There is evidence of Robert's marriage, soon after this, for on the 4th January, 24 Henry VI. (1446),[69] a settlement of lands in Eyam, Bakewell, Youlgrave, Tideswell, and Hucklow was made on Thomas Eyre, armiger, and Richard Bakewell, in trust for Robert Stafford, armiger, and Elizabeth, his wife, and their children, and, failing legitimate issue, to the sole use of Robert Stafford. A recovery of the same lands is dated 6 January, 24 Henry VI. (1446). Both deeds are dated at Eyam.

In 32 Henry VI. (1454), a writ was issued ordering him not to commit waste, etc., in certain messuages and lands at Monyash, Chelmorton, Calver, Bromley, and Osfaston[?], pending the hearing of a suit[70] between him and Thomas Vernon, Esquier.

The next year a power of attorney was given “by John Barrow, arm., to Richard Stafford for a entry into all the lands and lead mines in Monyash, Chelmorton, and Calver, and other places in co. Derby, of which he had lately become possessed by the gift and feoffment of Thomas Lynford, and to give seisin of the said lands to Robert Stafford, armiger, William de la Pole, John Milne, and Thomas Wild”. This is dated at Monyash 3rd January, 33 Henry VI. (1455)[71]

Although Robert Stafford had become possessed of the Lynford estates on his father's death some 25 years before this, he appears only now to have had the title-deeds delivered over to him, probably by his trustees, for the 19th day of January, in the thirty-third year of Henry VI. (1456), is the date of a

“Byll[72] indentyd which bears witness that Nicholas Hasulhyrst and John Folowe had delivered to Robert Stafford Esquier of Eyhum a dede of ffeoft selyd wt gwyt wax and the seyll off armes off Sir Laurens [Page 281] Lynford, a dede of ffeoft off landys tayll selyd wt the same seyll, a dede of ffeofet undyr the same seyll, a acquite indentyd betwyxt Thomas Barow and John Stafford, a letter off Attorney made to be Robt Stafford unto Willem Taylor and John Cobyn with al dedys in a box inscybed conteynge the Manor of Thurghweston”.

This fact is presumptive evidence that his wife, Elizabeth, was now deceased, without leaving issue, for assuming that the Lynford estates were subject to a similar settlement to that quoted before, Robert Stafford would become now absolutely entitled to the estate, and so deeds would be delivered to him.

Certain memoranda have been written, probably about this time, on the reverse side of the skin containing the Lynford pedigree,[73] quoted on page 275. They relate to the chief rents due by Robert to the lord of the manor of Eyam, of which the collector is one Richard Stafford, possibly Robert's first cousin mentioned on page 272.

The first item is “William de Hassop payeth for the holding in Monyash 12d”, and last is, “Robert Stafford for land in Folowe by year 3s/8d and for lands in Eyam 13d. Sum total xxis 1d to which the Lord receives yearly and no more”. The Lord of the manor of Eyam in 1456, when this was probably written, was John, second Earl of Shrewsbury.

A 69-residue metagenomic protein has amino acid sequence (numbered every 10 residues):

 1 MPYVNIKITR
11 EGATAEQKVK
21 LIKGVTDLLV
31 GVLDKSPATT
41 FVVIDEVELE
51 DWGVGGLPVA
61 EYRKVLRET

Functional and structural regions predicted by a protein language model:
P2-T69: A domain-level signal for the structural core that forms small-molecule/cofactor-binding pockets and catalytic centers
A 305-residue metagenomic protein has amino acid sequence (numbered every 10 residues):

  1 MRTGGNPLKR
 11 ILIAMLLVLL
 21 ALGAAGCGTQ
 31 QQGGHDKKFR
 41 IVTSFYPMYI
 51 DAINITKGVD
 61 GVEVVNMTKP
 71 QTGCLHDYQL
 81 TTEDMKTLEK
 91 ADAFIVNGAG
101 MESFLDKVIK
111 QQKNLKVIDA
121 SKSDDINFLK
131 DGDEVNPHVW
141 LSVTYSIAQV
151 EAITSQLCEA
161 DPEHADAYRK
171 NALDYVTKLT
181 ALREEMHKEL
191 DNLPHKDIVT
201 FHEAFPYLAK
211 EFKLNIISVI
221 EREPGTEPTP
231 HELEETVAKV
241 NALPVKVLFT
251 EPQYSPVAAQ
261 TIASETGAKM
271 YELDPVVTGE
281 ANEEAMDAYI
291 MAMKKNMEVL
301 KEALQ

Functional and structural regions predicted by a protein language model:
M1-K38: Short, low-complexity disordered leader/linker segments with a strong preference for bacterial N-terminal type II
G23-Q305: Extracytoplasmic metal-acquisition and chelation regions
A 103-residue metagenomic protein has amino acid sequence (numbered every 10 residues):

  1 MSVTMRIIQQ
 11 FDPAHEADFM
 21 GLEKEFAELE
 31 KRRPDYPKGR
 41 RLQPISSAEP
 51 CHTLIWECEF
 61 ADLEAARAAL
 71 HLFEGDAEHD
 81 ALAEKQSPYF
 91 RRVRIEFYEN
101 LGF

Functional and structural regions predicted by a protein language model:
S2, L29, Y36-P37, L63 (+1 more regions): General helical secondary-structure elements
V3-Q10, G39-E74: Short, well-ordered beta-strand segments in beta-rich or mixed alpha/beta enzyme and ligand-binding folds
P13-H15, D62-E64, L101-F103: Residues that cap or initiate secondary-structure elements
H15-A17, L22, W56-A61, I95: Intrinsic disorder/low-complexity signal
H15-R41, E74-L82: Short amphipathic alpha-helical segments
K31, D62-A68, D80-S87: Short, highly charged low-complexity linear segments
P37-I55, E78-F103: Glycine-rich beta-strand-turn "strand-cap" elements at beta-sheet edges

A grant, dated 2 Edward IV. (1463),[74] by Richard de Stafford, of Highlowe, and Robert Stafford, of Eyam, Esquier, to Roger Stafford - probably his brother - of certain lands in Bakewell, and another of the same date by the same Richard to Robert Stafford, of Eyam, and Robert and John Milne, give the last information which can be gathered about him. He probably died very soon after this date. At any rate, he was dead in 1467, the date of “and indenture[75] between Richard Stafford cousin[76] and heir of Robert Stafford Esqr late of Eyam and Thomas Foljambe Esqr enumerating the contents of a box of Deeds delivered to the said Thomas Foljamb to keep to the [Page 282] behoof and use of the said Richard and his heirs”. In 14 Edward IV. (1474)[77] a lease was executed by Roger and John Milne with a quitclaim to Henry Vernon, of lands, which were held by them and Robert Stafford, now deceased, of the gift and feoffment of Richard de Stafford. Robert was succeeded in the Stafford and Lynford estates by his nephew Richard, the son of his brother, John Stafford, who, himself, as will be seen, was by no means an unimportant member of the family, although a second son.

JOHN DE STAFFORD, the second son of John de Stafford, of Eyam, married Margaret, the daughter and heir of Roger Roland, of Roland, in Great Longstone, which marriage brought into the family various possessions, in addition to the manor of Roland. The following is constructed from various deeds in the Hassop collection:-

Peter de Roland[78]
temp. Henry III. =
Stephen de Roland =
19 Edward II.
John de Roland =
19 Edward II.
Godfrey de Roland =
40 Edward III.
Dionysia de Roland.